Bristol-Myers Squibb melanoma drug Yervoy may extend patients' lives up to 10 years
by Jeffrey Bouley  |  Email the author


PRINCETON, N.J.—Bristol-Myers Squibb Co. has announced results from a pooled analysis of survival data for 12 studies— consisting of 1,861 subjects total—in patients with metastatic or locally advanced or unresectable melanoma who were treated with Yervoy (ipilimumab) at different doses and regimens. Central to these announced results, the data for which will be presented at the 2013 European Cancer Congress Sept. 28, is that a plateau in the survival curve begins at approximately three years, with follow-up of up to 10 years in some patients.  
"This pooled analysis reinforces the long-term survival data seen in the individual studies and provides additional insight into the overall survival of metastatic melanoma patients treated with Yervoy," said Brian Daniels, senior vice president of global development and medical affairs. "The durability and consistency of long-term survival observed in this analysis is encouraging as we continue to advance the research and development of our immuno-oncology portfolio."  
"In this analysis, approximately 26 percent of treatment-naïve and 20 percent of previously treated patients were alive at three years after being treated with an ipilimumab regimen," added Dr. F. Stephen Hodi, of the Department of Medicine of Harvard Medical School and Dana-Farber Cancer Institute. "This pooled analysis is encouraging, particularly when considering that metastatic melanoma is one of the most aggressive forms of cancer and historically, average survival was just six to nine months."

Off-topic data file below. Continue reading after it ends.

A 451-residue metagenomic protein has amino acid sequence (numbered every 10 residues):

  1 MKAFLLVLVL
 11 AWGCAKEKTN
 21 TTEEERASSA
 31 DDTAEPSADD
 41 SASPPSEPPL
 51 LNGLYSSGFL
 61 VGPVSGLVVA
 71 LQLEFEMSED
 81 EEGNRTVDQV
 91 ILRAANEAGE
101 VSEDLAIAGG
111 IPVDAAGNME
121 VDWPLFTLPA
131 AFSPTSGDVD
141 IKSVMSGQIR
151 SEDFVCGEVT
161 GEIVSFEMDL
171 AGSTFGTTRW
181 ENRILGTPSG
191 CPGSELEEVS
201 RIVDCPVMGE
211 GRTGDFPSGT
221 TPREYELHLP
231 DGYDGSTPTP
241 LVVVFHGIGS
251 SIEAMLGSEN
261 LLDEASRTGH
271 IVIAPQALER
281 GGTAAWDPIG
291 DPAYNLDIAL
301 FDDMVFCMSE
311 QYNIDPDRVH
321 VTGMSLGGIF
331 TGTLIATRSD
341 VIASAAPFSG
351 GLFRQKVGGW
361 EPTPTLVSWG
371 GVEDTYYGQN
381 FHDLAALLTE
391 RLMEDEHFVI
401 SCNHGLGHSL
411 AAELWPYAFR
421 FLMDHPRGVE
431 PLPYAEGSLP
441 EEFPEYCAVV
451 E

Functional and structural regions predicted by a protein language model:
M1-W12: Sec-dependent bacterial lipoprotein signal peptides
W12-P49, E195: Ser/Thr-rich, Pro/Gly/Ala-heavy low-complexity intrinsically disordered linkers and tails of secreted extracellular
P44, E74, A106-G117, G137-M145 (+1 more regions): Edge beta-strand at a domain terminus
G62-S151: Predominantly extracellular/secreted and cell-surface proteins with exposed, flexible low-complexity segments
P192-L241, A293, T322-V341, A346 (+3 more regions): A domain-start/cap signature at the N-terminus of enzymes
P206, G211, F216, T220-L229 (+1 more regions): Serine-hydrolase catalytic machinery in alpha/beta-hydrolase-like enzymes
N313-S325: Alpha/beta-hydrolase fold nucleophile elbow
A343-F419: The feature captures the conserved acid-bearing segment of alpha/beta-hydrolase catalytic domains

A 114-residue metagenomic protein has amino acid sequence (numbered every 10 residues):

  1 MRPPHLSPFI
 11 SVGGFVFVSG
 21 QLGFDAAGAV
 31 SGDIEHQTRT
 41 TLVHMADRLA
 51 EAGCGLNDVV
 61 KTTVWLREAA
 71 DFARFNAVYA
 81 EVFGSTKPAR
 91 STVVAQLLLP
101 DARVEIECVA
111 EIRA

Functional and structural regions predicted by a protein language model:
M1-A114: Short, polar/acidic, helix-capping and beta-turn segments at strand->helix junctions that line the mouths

Safety data were not included in this analysis; however, safety data from the individual studies have been reported. Overall, the types of adverse events attributed to Yervoy are generally mechanism-related (i.e. immune-based). Yervoy can result in severe and fatal immune-related adverse reactions due to T-cell activation and proliferation. In these clinical trials, adverse events associated with Yervoy were managed with protocol-specific guidelines, including the administration of systemic corticosteroids, dose interruption/discontinuation and/or other immunosuppressants.  
Yervoy, which is a recombinant, human monoclonal antibody, blocks the cytotoxic T- lymphocyte-associated antigen-4 (CTLA-4). CTLA-4 is a negative regulator of T-cell activation. Yervoy binds to CTLA-4 and blocks the interaction of CTLA-4 with its ligands, CD80/CD86. Blockade of CTLA-4 has been shown to augment T-cell activation and proliferation. The mechanism of action of Yervoy's effect in patients with melanoma is indirect, possibly through T-cell mediated anti-tumor immune responses. On March 25, 2011, the U.S. Food and Drug Administration approved Yervoy 3 mg/kg monotherapy for patients with unresectable or metastatic melanoma. Yervoy is now approved in more than 40 countries.  
SOURCE: Bristol-Myers Squibb news release
Code: E09301301

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